TikTok CEO Kevin Mayer slammed Facebook CEO Mark Zuckerberg for using patriotism as a disguise to attack the China-oriented app and compete unfairly.
TikTok is currently one of the most popular apps among teenagers in the U.S.; its all-time downloads surpassed 2 billion in April. Sensor Tower reports that TikTok was the third most-downloaded app after WhatsApp and Messenger, ahead of Facebook and Instagram. The other four apps are all owned by Facebook, so TikTok is a serious threat to Facebook’s monopoly in social apps.
TikTok and Facebook also have the same demographic group as target, Generation Z, a group with whom TikTok currently enjoys more popularity.
To recapture this group of users, Facebook tried to launch copycats of TikTok: Reels (tied to Instagram) and Lasso.
“To those who wish to launch competitive products, we say bring it on,” Mayer wrote in a blog on Wednesday.
“But let’s focus our energies on fair and open competition in service of our consumers, rather than maligning attacks by our competitor – namely Facebook – disguised as patriotism and designed to put an end to our very presence in the U.S.,” he wrote.
Mayer’s post comes after Zuckerberg incited nationalism feelings and touted Facebook as “a proud American company” in his prepared remarks published before his testimony in front of the House Judiciary Subcommittee on Antitrust on Wednesday.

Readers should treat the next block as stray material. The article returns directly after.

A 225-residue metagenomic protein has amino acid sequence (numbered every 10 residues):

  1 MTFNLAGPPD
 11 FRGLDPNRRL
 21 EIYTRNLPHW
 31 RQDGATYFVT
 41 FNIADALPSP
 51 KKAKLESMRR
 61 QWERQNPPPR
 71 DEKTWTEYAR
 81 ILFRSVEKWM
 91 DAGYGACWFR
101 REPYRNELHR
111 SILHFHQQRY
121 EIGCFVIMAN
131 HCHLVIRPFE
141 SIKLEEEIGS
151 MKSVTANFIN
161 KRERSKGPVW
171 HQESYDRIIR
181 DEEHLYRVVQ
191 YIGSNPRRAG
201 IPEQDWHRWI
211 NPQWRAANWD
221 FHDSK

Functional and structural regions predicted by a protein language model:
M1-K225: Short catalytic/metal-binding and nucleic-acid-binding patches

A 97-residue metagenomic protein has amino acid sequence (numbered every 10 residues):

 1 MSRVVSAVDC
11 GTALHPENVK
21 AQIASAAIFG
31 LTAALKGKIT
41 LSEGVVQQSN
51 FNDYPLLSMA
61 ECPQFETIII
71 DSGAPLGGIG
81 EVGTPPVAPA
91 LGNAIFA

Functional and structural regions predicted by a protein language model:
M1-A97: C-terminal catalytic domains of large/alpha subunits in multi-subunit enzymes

“We believe in values – democracy, competition, inclusion and free expression – that the American economy was built on,” Zuckerberg wrote. “Many other tech companies share these values, but there’s no guarantee our values will win out. For example, China is building its own version of the internet focused on very different ideas, and they are exporting their vision to other countries.”
Among the four U.S tech giants that testified in Capitol Hill, Facebook is the only one that doesn’t have any market share in China.
As the clashes between Washington and Beijing continue to escalate, the casualty spilled over to the short video-sharing platform. U.S. Secretary of State Mike Pompeo has said the U.S. is looking at banning TikTok and other Chinese social media apps.
TikTok accepts that it must deal with more scrutiny due to the company’s Chinese origins, Mayer said.
“We accept this and embrace the challenge of giving peace of mind through greater transparency and accountability,” he said. “We believe it is essential to show users, advertisers, creators, and regulators that we are responsible and committed members of the American community that follows U.S. laws.”
Mayer said TikTok will not wait for regulations to come, instead they are actively asking for regulations.
TikTok announced plans for a Transparency and Accountability Center, where experts can observe the company’s moderation policies in real-time, as well as examine the actual code that drives algorithms. Mayer also called on other tech giants to disclose their algorithms, moderation policies and data flows to regulators.
“We believe our entire industry should be held to an exceptionally high standard,” he said.